When World War II ended with Japan’s surrender in August of 1945, millions of Japanese military personnel were spread across vast swathes of Japanese-held territory in East Asia and the Pacific. While the majority overcame the shock of defeat and duly obeyed the orders to surrender, broadcast by the Japanese emperor as well as relayed through their chain of command, a minority did not.
Their motives varied. Some had been cut off from communications with their chain of command, and so never received notice that the war was over and that they should surrender to Allied military personnel. Others received the orders to surrender, but did not trust their veracity: so strongly indoctrinated had they been with their military’s bushido-based ethos of fighting unto death and avoiding the ignominy and dishonor of surrender, that it was inconceivable that their leaders had actually gone ahead and accepted the ignominy and dishonor of surrender. That being so, it followed that the orders instructing them to surrender could not have possibly come from their government, but were an enemy trick or ruse of war.
Some were true believers in Japan’s claims that the war was fought to free fellow Asians from European colonialism, and so they stayed behind when their comrades marched off to internment camps, and joined forces with nationalist anti colonial movements such as the Viet Minh. Others had snapped, suffering what would be diagnosed today as post traumatic stress, and as such were acting irrationally due to mental instability.
And some were simply jerks, who could not swallow their pride and admit that all the wartime suffering and sacrifice had been naught, and face up to the fact that they had been beaten.
Whatever their motives, thousands of Japanese failed to surrender after the war had officially ended.
Most holdouts did not hold out for long. Within a few months, most were convinced that the war had ended. So they stacked their arms and turned themselves in to the nearest Allied forces, or if unable to face the humiliation of surrender, committed suicide. Others, cut off from supplies of food and medicine, starved to death or succumbed to illness. Others were tracked down by Allied or native forces and killed.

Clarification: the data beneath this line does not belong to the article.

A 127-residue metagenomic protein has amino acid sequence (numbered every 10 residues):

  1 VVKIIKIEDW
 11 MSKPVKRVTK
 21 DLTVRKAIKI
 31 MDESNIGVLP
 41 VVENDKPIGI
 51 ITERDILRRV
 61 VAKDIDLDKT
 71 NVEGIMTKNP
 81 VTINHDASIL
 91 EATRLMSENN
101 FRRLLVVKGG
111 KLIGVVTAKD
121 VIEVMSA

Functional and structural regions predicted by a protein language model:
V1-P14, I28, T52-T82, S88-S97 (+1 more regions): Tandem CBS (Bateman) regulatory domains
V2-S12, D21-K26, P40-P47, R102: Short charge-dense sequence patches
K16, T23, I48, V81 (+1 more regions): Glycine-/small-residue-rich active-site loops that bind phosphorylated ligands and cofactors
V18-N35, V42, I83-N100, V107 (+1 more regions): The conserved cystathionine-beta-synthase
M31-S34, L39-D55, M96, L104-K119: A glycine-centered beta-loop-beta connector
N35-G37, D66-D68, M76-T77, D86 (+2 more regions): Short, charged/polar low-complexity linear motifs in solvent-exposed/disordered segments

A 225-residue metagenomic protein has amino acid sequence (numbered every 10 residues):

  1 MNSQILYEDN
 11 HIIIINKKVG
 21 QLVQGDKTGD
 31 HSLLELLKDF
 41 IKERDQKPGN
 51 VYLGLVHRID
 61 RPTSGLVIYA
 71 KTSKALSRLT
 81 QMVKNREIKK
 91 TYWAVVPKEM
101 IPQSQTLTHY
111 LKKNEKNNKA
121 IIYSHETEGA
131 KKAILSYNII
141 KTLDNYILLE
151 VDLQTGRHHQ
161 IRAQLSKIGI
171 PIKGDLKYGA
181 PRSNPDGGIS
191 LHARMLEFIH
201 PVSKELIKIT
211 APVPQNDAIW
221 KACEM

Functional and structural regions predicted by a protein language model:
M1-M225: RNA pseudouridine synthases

However, a tiny minority held out for far longer, continuing the war and eluding capture or death for years – in some cases, for decades. What follows are are the remarkable stories of some of them.
The Anatahan Island Castaways
In June of 1944, the US Navy sank a convoy of 3 Japanese supply ships off Anatahan, a small Marianas island about 75 miles north of Saipan. 36 soldiers and sailor survived the sinkings and managed to swim to Anatahan, where they were taken in by the Japanese head of a coconut plantation and his wife.
The US military successfully invaded the Marianas in 1944, seizing the main islands and bypassing the smaller ones such as Anahatan. The Japanese on that island, lacking means of communications with their chain of command, were cutoff and effectively isolated from the outside world.
Matters soon grew dire on the resource poor island, as the castaways barely managed to keep body and soul together, eking out a living and surviving on coconuts, lizards, bats, insects, taro, wild sugar cane, and any edible that they could find.
Things improved somewhat in January of 1945, when a B-29 bomber, returning from a raid on Japan, crashed on Anatahan. Scavenging the wreck, the castaways fashioned the plane’s metal into crude instruments and useful items, such as knives, pots, and roofs for their huts. Parachutes were turned into clothing, the oxygen tanks used for storing water, springs from machine guns were fashioned into fishing hooks, nylon cords were used as fishing lines, and some pistols were also recovered.
Conditions remained difficult, but the timely crash of the bomber had saved the castaways, who had been facing slow starvation, until seemingly divine aid fell from the sky and gave them a fighting chance at survival.